Shift now to Sunday afternoon. Camp is winding down. I am teaching the Beginning Level class. All weekend we have been working on vamping I, IV, and V chords in different keys. Without a capo. Today we were learning to vamp to “Old Home Place” in the Key of G because it’s a J.D. Crowe standard and has two “off” chords in it: A and B. (Or as Janet Davis might say, “A II chord and a III chord.”) Normally I sing while the students vamp, but I have to keep things interesting for me, too, so I decided to play a banjo break. (And pretend I was J.D.!) Then I had an epiphany. (It was Sunday, you know. Epiphanies are allowed.) We had a group session coming up with J.D. What if J.D. himself were to play “Old Home Place” and the students were to vamp along? Then they could all go home and say that they’d played with J.D. Crowe. I got tears in my eyes just thinking about it! The students loved the idea! I cautioned them: “I’ll have to clear it with Bill and with J.D.” They understood.

I figured it would be okay with Bill. He is one of the most enthusiastic and cooperative people I’ve ever worked with. J.D., team player that he is, said it would be okay with him. I told him he’d have to play it really slow for the beginners. He understood. So, all the teachers, including Ron Block and Casey Henry, are sitting in front of the whole camp; everyone has their banjos out. I have the guitar. I tell the students what they are going to do (vamp), then I turn to J.D. and say (I loved this part!), “Kick it off, J.D.” “How fast do you want it?” he says. I strum the guitar really slowly. He immediately says, “No, that’s too fast!” I told you he’s a kidder. We arrive at a tempo and he kicks it off. I sing the first verse. Everyone is vamping. When it comes to the end of the verse, I listen expectantly for that classic Crowe fill in. Nothing. “Aren’t you going to put in some fill in?” I ask petulantly. “Oh,” says J.D., “you want me to do some fill in?” “Yes!” “Do it again,” he says firmly. “It’s been ten long years since I left my home....” And then J.D. is all over the neck with That Signature Sound. And Bill, Ron, Casey, and I are about to split our faces grinning because it sounds SO GOOD and we are playing with J.D. Crowe. The students are in hog heaven because THEY are playing with J.D. Crowe, and J.D. is handling all this collective worship with much dignity. He’s just doing his job, calmly and serenely, playing the banjo. Is this guy classy or what?

Shift now to Monday night and our concert at the Freight and Salvage in Berkeley. I was going to do my original song “Fried Chicken.” As part of the song, when I get to the chorus, the band yells “fried chicken!” with me. I had done the song at the concert on Saturday night, and when I came off stage, J.D. told me that I should have yelled “fried rabbit!” (It’s a Southern thing...) So Monday night I was on stage doing the song with Laurie, Tom, and Chad while the rest of the musicians were in the warm-up room behind the stage. When I got to the chorus, I noticed the audience was really cracking up over the shouts of “fried chicken.” But it wasn’t until the last chorus when I heard shouts of “fried rabbit!” that I knew that J.D., the trickster, had been up to something. Unbeknownst to me, he and the other players—Bill Evans, Alan Senauke, and, if you can believe this, David Grisman!—had snuck out during the song, crouched down behind a low wall at the back of the stage, and had been popping up yelling “fried rabbit” and then popping back down. That’s why the audience was in hysterics. It was exactly like something you would see on Hee Haw! To think I have lived long enough to be pranked upon by J.D. Crowe. I owe you, J.D. Watch your back!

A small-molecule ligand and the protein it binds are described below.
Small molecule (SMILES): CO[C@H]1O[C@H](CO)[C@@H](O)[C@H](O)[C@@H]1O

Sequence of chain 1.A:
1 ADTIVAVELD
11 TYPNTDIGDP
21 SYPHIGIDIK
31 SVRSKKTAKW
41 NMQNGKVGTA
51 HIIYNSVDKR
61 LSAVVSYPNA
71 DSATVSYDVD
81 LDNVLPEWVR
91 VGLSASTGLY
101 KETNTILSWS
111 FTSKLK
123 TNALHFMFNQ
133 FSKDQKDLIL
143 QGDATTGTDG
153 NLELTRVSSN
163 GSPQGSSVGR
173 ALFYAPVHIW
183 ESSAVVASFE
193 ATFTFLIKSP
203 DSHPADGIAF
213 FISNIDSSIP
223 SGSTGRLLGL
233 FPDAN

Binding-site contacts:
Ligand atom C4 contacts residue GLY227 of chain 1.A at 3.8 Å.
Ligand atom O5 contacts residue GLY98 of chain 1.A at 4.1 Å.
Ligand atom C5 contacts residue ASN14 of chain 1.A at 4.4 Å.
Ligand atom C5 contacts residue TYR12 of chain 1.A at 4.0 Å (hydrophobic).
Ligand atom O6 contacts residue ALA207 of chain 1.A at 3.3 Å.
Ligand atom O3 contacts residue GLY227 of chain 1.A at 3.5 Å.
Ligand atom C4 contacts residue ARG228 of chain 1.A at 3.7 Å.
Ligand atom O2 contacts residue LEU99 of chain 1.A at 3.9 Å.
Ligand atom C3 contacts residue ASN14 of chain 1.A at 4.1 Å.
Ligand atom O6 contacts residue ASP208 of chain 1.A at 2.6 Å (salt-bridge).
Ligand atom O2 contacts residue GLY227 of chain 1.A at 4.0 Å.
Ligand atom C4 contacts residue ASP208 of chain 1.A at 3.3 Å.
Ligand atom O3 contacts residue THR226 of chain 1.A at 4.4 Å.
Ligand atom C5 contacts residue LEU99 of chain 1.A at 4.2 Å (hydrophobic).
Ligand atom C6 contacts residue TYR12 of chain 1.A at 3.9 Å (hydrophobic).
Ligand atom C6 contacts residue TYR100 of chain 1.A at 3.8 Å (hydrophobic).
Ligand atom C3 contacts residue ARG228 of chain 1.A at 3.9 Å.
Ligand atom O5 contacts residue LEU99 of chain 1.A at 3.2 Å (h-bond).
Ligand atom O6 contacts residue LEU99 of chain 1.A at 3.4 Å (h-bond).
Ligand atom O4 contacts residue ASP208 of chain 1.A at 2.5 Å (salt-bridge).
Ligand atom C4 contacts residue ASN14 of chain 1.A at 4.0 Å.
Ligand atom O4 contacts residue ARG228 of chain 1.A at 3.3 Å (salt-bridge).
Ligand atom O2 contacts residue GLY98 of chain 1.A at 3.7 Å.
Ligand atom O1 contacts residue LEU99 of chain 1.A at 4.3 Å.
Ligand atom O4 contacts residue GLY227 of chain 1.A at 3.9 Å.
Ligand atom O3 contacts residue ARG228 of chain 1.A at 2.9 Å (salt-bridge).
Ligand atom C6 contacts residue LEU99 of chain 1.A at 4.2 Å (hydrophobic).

When it was time to fly home, Bill dropped J.D., David, and me off at the airport. As Bill was trying to slide into a parking spot, I heard David softly singing the Mickey Mouse song: “Now it’s time to say goodbye....” and I finished it up with “to all our family.” I honestly felt like I was leaving part of my family. There were big hugs all the way around: David, Bill, J.D. David had given me three of J.D.’s CDs, and I had given David (if you can believe this) my Beginning Banjo DVD! (He’d told me he was learning to play the banjo.)

Since I’ve been home I’ve been wearing out my Jimmy Martin “Big and Country Instrumentals” album and my J.D. Crowe “Live in Japan” CD. What a weekend! As we say here in the Shenandoah Valley, J.D. is “a prince of a fellow.” Or as banjo picking Jim Fee would say, “He’s a dandy!” Thankyoubillevans, thankyoubillevans, thankyoubillevans. I’m already looking forward to the next one!